The editors of Nasha Zarya, as usual, added a little “reservation” to Mr. Yermansky’s article, saying that the author “underestimates the importance which direct participation in the exercise of political power has for it” (the big bourgeoisie).
The method of making little reservations has firmly established itself among the liquidators. In a series of articles, Yermansky expounds in great detail views on the class struggle that are inspired by liberalism. What the magazine preaches is liberalism. As for the “reminiscences of the glorious days” of Marxism, they are squeezed into two lines of a footnote! The readers of Nasha Zarya are being brought up in the spirit of liberalism, which is substituted for Marxism, and the editors wash their hands of it—by a little reservation, in just the same way as in the Cadet Rech.
The point is not only that Mr. Yermansky “underestimates” a certain aspect of the issue. The point is that his view on the class struggle is wrong from beginning to end. The point is that he makes a fundamental mistake in appraising the social organisation of the autocracy. We pointed out long ago, and shall not cease to point out, that this question cannot be evaded by ridiculing “the answers of 1908” (or 1912), etc. This question cannot be evaded in any political writing that is at all serious.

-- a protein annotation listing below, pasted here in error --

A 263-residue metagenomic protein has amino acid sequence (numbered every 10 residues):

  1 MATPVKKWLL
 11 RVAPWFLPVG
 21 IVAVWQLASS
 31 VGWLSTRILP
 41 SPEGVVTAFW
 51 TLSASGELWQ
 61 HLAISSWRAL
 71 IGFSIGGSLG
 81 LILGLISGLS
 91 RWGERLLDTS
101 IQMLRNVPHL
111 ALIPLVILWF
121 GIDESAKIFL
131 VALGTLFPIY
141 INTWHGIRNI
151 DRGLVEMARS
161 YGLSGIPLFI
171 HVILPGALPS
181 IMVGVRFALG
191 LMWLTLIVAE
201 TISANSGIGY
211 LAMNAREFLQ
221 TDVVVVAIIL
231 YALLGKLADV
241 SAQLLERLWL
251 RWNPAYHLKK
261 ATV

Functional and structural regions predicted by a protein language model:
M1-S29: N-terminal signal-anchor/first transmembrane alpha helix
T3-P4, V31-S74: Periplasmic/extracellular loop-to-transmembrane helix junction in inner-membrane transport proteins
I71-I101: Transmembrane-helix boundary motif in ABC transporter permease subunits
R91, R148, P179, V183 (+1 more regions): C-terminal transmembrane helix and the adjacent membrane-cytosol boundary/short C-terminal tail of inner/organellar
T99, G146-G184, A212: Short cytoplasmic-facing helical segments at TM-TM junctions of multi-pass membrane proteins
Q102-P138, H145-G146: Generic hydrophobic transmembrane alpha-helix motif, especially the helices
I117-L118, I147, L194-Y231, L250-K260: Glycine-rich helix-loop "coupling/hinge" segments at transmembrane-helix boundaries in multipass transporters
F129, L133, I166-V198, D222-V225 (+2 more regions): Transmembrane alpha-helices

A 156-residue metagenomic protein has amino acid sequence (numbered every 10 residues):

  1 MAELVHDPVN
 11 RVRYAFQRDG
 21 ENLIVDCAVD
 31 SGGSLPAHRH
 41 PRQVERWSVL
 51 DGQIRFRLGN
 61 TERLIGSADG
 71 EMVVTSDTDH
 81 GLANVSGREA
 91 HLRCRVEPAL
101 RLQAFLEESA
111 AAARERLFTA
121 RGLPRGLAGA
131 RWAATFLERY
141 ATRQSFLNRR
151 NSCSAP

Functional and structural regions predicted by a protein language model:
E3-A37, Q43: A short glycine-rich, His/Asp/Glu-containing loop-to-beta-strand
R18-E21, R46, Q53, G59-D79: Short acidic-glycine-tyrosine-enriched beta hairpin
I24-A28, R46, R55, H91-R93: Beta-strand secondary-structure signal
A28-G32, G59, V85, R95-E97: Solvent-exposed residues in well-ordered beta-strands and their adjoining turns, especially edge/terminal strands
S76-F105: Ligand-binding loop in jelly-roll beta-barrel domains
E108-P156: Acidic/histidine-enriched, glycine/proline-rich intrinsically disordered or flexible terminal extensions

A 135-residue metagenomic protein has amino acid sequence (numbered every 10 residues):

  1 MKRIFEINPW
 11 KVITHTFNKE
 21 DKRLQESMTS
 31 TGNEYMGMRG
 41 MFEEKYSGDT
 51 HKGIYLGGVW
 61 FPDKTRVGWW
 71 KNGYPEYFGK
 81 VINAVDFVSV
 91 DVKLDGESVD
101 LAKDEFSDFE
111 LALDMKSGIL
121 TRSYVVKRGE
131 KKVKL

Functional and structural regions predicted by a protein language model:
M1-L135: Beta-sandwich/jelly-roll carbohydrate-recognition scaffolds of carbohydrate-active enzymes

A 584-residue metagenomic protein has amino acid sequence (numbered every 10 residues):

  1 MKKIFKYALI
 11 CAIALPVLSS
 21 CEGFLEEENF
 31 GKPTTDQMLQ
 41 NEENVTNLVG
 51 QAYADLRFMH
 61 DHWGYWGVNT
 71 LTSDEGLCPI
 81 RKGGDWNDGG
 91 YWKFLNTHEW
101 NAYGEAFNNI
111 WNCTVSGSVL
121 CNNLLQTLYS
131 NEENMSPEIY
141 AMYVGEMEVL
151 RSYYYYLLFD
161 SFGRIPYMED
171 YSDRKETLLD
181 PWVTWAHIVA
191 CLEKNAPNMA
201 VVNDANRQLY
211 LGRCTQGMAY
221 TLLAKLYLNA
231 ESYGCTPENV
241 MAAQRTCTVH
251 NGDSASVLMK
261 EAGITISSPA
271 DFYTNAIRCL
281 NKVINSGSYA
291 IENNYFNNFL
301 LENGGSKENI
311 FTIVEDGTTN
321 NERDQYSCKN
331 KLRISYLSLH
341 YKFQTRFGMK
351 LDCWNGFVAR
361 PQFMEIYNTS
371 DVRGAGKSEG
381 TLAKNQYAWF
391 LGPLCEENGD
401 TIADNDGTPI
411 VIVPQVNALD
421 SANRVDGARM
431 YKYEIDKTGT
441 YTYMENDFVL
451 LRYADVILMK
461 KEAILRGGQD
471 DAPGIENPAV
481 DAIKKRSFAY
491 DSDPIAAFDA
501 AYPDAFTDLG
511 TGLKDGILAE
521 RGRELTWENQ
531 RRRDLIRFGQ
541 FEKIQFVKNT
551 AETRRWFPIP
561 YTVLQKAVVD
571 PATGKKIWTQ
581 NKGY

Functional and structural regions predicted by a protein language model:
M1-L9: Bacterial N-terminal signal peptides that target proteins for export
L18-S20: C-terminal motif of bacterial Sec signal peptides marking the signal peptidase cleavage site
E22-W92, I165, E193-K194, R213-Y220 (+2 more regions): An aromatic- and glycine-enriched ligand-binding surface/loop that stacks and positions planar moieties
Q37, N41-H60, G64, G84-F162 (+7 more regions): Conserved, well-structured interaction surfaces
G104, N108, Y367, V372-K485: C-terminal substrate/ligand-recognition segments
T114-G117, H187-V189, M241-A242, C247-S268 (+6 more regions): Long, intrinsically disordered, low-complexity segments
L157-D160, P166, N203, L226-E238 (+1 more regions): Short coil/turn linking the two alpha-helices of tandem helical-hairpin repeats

The difference of opinion between Yermansky and Larin, on the one hand, and the editors of Nasha Zarya, on the other, is a difference between frank and, in their own way, honest liquidators and the diplomats of liquidationism. We should have no illusions on this score.
Larin wrote that the state power in our country has already become bourgeois. Therefore the workers must organise, not in expectation of a revolution (and not “for revolution”, he added), but for taking part in the constitutional renovation of the country. Yermansky, who approaches the question from a different angle, repeats in substance Larin’s first premise; but he only hints at the conclusions, without stating them plainly.
Martov “corrected” Larin in the same way as the editors of Nasha Zarya are correcting Yermansky, saying that the state power is not bourgeois as yet, and it will be “enough” for the workers to seize on the contradiction between constitutionalism and absolutism.
Thus the result is agreement between Martov (plus the editors of Nasha Zarya) and Larin-Yermansky as regards the conclusions, which is quite natural considering their agreement on the fundamental premises of the liberal view on labour policy.